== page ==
Omicron Symptoms Doctors Say to Watch For Now
The Omicron variant of COVID-19 was first detected in South Africa in early November 2021 and has since spread across the world. "Essentially, interactions that previously wouldn't have resulted in infection are now making people sick," says infectious disease expert Steven Gordon, MD. "Researchers are still pinpointing exactly how much more infectious omicron is than its predecessors, but at this point, it's clear that omicron is indeed more infectious — which means we all need to be taking additional precautions." Here are five symptoms of Omicron doctors want you to be aware of. Read on—and to ensure your health and the health of others, don't miss these Sure Signs You've Already Had COVID.
Don't ignore that sore throat—it's a common symptom of Omicron. "Especially in people who we're seeing these more mild breakthrough infections, we are definitely seeing sore throat be a predictor in that group," says Chicago Department of Public Health Commissioner Dr. Allison Arwady. "Even if it's a sore throat, no matter what it is, I've told my own staff this, it's what I do myself… if you are sick, even a little bit sick, stay home. More true than ever right now because sick, even a little bit sick, until proven otherwise with a test – that's COVID. That's how we treat it, that's how you should treat it."
Nausea and Vomiting
Nausea has been reported as a symptom of Omicron—even in people who have been vaccinated and boosted, says Tim Spector, Professor of Genetic Epidemiology at King's College London. "Quite a few of them had nausea, slight temperature, sore throats and headaches," Dr. Spector noted.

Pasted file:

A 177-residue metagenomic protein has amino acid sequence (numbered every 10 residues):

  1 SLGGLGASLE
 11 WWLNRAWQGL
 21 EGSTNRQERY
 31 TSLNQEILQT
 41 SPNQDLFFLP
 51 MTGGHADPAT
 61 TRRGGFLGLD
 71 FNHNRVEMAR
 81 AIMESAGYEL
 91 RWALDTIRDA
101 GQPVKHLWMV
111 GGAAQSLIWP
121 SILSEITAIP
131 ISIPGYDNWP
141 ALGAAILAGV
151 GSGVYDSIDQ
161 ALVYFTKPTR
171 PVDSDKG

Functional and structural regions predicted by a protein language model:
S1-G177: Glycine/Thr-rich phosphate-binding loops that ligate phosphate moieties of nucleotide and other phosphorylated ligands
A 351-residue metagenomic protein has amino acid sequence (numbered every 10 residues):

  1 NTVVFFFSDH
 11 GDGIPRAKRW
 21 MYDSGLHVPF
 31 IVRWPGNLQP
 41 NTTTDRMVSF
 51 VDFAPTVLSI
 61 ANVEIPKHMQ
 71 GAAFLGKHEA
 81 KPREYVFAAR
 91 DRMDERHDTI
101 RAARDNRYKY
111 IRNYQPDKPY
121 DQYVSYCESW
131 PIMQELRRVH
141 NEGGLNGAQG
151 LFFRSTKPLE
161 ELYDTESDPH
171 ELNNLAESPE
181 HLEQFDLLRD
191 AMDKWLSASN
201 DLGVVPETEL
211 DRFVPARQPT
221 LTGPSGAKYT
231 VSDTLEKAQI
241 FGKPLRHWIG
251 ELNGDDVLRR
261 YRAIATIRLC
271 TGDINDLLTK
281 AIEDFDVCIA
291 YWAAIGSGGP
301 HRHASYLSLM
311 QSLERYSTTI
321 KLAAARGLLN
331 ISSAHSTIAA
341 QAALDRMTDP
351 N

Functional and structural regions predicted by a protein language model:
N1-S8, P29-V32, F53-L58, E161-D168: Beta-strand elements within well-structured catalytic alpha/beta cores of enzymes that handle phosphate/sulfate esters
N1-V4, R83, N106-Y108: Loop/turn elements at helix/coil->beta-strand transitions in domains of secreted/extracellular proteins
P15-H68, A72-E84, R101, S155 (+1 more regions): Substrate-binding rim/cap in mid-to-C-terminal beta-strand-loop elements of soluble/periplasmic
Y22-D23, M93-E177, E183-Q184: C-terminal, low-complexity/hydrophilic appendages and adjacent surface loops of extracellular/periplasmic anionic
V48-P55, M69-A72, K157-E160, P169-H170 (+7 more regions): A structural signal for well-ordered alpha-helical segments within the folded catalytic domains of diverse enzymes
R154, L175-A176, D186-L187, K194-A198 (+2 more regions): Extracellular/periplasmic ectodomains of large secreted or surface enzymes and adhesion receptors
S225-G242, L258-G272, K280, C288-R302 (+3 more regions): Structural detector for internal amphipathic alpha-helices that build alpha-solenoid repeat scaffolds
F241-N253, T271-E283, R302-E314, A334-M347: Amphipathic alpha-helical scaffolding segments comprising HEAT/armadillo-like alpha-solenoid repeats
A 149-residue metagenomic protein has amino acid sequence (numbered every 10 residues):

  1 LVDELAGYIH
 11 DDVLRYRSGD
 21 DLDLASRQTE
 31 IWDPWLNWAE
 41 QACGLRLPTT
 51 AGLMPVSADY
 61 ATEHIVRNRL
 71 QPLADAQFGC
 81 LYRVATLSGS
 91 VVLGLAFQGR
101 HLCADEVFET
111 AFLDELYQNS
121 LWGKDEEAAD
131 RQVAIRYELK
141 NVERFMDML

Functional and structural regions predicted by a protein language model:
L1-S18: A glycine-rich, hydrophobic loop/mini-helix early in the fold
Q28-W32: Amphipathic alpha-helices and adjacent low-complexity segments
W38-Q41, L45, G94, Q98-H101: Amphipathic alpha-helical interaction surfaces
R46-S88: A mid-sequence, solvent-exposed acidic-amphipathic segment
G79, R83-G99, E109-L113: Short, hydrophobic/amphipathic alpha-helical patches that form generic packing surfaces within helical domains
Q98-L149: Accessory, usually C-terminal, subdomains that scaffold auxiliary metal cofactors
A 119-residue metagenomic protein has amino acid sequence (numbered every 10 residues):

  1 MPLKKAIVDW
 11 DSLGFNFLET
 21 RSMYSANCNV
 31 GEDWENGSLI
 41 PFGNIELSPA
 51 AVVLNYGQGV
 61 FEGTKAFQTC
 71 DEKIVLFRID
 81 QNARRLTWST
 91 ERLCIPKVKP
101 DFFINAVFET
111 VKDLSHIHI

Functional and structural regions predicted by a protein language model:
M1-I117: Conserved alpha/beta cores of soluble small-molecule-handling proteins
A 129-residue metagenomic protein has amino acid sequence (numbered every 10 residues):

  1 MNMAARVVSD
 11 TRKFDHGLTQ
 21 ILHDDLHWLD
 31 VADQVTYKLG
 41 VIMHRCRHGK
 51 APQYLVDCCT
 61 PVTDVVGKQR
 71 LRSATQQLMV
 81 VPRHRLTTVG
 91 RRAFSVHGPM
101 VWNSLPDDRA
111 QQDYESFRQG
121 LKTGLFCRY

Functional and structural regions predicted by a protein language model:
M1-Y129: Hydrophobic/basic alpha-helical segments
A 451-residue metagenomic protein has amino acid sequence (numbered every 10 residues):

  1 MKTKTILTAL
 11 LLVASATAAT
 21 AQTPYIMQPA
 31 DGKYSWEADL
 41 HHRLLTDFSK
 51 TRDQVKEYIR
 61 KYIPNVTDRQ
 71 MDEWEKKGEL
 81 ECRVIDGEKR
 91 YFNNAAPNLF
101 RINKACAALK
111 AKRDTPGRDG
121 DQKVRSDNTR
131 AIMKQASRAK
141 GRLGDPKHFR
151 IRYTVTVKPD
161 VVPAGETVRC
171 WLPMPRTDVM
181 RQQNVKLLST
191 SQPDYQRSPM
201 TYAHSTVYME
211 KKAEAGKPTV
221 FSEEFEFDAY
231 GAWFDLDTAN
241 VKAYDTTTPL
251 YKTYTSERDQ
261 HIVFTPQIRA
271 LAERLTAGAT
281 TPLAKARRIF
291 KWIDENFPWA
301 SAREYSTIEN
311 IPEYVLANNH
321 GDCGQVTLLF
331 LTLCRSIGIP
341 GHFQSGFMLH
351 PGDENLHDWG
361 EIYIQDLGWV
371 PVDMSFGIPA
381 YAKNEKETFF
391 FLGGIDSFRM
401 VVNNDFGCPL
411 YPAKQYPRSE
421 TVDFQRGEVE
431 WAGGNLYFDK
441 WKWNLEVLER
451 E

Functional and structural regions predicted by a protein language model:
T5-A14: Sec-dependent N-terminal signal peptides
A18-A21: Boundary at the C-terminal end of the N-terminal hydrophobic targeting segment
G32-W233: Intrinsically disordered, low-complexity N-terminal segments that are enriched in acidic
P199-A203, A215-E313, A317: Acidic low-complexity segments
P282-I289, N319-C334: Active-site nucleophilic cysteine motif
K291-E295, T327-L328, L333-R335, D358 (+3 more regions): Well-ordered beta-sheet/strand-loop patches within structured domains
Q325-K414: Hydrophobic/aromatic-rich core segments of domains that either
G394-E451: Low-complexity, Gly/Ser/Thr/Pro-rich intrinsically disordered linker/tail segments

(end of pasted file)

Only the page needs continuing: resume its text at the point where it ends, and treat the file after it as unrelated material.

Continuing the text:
"You should get tested for COVID-19 if you develop any of the 11 known COVID symptoms," says Shruti Gohil, M.D., associate medical director of epidemiology and infection prevention at University of California Irvine Health. "But there are many causes of nausea and vomiting, so you should talk to your doctor to see if you need other testing as well."
If you have consistent cold-like symptoms, it could be a sign of the Omicron variant.
"For many people, especially those who are vaccinated and otherwise healthy, Omicron does appear to have relatively mild symptoms, including upper respiratory or cold like symptoms like a runny nose congestion, sneezing, and sore throat—which is relatively common—and headaches," says Laraine Washer, M.D.
Fatigue is a common symptom of the Omicron variant and should be taken seriously. "The reports show that patients in South Africa—many of whom were young—have had severe fatigue, but no loss of taste or smell," says Lauren Ferrante, MD, Yale Medicine pulmonologist.
General Flu Symptoms
As so many of the Omicron symptoms overlap with the flu, it's better to stay on the safe side and assume it's COVID-19. "There are people who get severe illness from Omicron," says Dr. Waleed Javaid, director of infection prevention and control at Mount Sinai Downtown in New York City. Dr. Waleed is adamant that anyone experiencing cold or flu symptoms get tested and self-isolate. "It is still a coronavirus. We're still in a pandemic," he says.
How to Stay Safe Out There
Follow the public health fundamentals and help end this pandemic, no matter where you live—get vaccinated or boosted ASAP; if you live in an area with low vaccination rates, wear an N95 face mask, don't travel, social distance, avoid large crowds, don't go indoors with people you're not sheltering with (especially in bars), practice good hand hygiene, and to protect your life and the lives of others, don't visit any of these 35 Places You're Most Likely to Catch COVID.